It’s well established that nature-based play is an important part of healthy childhood development providing significant physical, mental, and emotional benefits. Unfortunately, in an age of increased urbanization, it has become more difficult to get our children into natural environments.
Some have suggested that this has given rise to an emotional, mental, and sensory disconnect among our children and youth. It’s popularly called “nature-deficit disorder.”
How can we remedy this disconnect, especially if we live in a city? Here are some suggestions for getting your kids into natural settings and engaging them in play and exploration once you get there.
1. Take a hike
Consult your municipal parks and recreation website to find out if there are any nature trails near you. Depending on the age of your kids, you might plan a short 30-minute walk or a three-hour excursion.
Here’s a tip to make it enticing: Bring a thermos of tea and a few cookies, and have a fun tea break halfway through your hike. Kids love drinking and eating on the trail as it’s a step away from the ordinary routines of the home. It’s also a great opportunity to sit in nature, listening to surrounding sounds and watching for birds, squirrels, and even a neighbourhood cat on the prowl.
2. Build a fort
Whether you are walking on the beach or in a forest, you will often find sticks and logs that lend themselves to building simple forts. No special architectural design or engineering skills are required — simply stack logs to create a makeshift “log cabin”, or stand up long sticks and branches to create a teepee. And it’s not important if your fort isn’t weatherproof. The idea is to create a unique play space that invites imagination and encourages kids to spend more time outdoors.
3. Learn to track animals
Take a walk in a forest or long the banks of a stream or river, and try to spot different animal tracks. If you have access to a wilderness park, you may find evidence of bears, wolves, coyotes, elk, deer, and more. If you live in a semi-rural area, regional parks will often be visited by deer, muskrats, raccoons, and skunks.
Even in suburban parks, you can still find signs of smaller mammals such as raccoons, dogs, cats, and squirrels. Can you follow the tracks anywhere? Can your children identify the birds or animals that may have produced each set of tracks? There are also plenty of websites that provide a basic introduction to tracking and how to recognize animal tracks.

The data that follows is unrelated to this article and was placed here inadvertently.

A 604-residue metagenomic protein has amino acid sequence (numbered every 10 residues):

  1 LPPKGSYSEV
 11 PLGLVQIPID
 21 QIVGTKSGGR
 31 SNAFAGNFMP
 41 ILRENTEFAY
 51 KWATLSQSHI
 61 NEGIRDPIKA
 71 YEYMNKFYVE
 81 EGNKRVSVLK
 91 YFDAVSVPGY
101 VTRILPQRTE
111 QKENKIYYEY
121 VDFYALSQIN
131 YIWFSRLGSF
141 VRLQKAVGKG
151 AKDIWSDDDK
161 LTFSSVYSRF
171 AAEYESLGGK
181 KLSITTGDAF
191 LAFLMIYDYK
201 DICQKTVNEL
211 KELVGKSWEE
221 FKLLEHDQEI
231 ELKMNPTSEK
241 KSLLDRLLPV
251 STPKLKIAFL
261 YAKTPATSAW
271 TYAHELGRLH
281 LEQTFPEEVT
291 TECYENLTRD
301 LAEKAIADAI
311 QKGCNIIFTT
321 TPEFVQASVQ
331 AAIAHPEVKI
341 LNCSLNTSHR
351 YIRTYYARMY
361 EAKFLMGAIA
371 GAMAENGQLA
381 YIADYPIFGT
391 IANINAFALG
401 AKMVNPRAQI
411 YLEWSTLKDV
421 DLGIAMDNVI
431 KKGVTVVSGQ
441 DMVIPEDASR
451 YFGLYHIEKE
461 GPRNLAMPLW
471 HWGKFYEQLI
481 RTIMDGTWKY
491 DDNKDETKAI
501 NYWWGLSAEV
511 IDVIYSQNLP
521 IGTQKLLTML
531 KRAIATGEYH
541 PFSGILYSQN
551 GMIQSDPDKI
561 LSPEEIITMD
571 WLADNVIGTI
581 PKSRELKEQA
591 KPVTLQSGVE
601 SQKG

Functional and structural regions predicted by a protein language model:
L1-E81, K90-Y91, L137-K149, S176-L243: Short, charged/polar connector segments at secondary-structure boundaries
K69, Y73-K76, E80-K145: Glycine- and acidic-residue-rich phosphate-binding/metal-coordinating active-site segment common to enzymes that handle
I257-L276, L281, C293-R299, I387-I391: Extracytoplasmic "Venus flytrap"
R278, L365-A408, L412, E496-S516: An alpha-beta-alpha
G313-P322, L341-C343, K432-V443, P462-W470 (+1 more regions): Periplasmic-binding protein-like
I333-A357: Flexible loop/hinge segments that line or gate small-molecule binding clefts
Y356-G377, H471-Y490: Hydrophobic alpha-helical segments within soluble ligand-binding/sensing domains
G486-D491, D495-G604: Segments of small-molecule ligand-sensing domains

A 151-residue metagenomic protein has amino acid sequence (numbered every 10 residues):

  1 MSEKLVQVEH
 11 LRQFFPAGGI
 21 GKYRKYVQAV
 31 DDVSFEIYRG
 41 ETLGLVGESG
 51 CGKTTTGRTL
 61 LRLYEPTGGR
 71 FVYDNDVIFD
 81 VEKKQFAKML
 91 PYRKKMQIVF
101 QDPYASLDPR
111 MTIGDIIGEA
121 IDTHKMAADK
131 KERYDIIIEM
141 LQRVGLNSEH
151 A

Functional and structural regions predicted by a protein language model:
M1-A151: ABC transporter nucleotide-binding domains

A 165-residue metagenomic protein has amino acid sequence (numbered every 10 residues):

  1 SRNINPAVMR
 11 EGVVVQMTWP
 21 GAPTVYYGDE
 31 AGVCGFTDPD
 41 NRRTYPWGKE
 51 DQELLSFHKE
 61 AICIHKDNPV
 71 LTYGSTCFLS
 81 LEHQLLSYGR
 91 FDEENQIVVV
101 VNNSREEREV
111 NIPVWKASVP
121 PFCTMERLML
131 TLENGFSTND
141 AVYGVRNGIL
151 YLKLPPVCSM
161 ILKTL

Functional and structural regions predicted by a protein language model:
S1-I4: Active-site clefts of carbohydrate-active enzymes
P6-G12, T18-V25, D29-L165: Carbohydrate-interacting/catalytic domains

4. Let them get dirty
To really connect with nature, kids need to be permitted to use all of their senses, and these include touch and smell. Let your kids pick up rotting leaves and sticks, jump in puddles, turn over rocks, and pick up bugs and worms. Faces, hands, and clothes can all be washed afterwards!
5. Collect leaves, pine cones, or rocks
It’s easy to turn outdoor play into a treasure hunt for natural artifacts such as leaves, pine cones, seed pods, and rocks of interesting colour, shape, or texture. Make a challenge to your kids: How many different kinds of rocks can you find? How many different kinds of leaves? Can you name the different trees and shrubs in the park? These challenges encourage children to look deeply into their natural surroundings and study nature in greater detail.
6. Sunny day rule
There are many months in Canada when the weather is prohibitively cold or otherwise inhospitable for outside play, so these might not be the best days to go for a family nature walk.
However, just about anywhere you live, there will be enough days of sunshine in the calendar year to justify a “sunny day” rule. Simply put: If the sun is shining, it’s time to go outside. Make it a household rule — parents included!
7. Singing in the rain
It’s not so bad to play outside in wet weather either. The key is simply to dress appropriately. Rainy days are great opportunities to put on rubber boots and jump in mud puddles, or crouch at the edge of a stream — either in the country or in an urban park — to race leaves or sticks in the moving water!
These are just a few tips for getting active in nature. If you want to get extra-busy in nature play and exploration with your family, be sure to check out Richard Louv’s book Vitamin N: The Essential Guide to a Nature-Rich Life.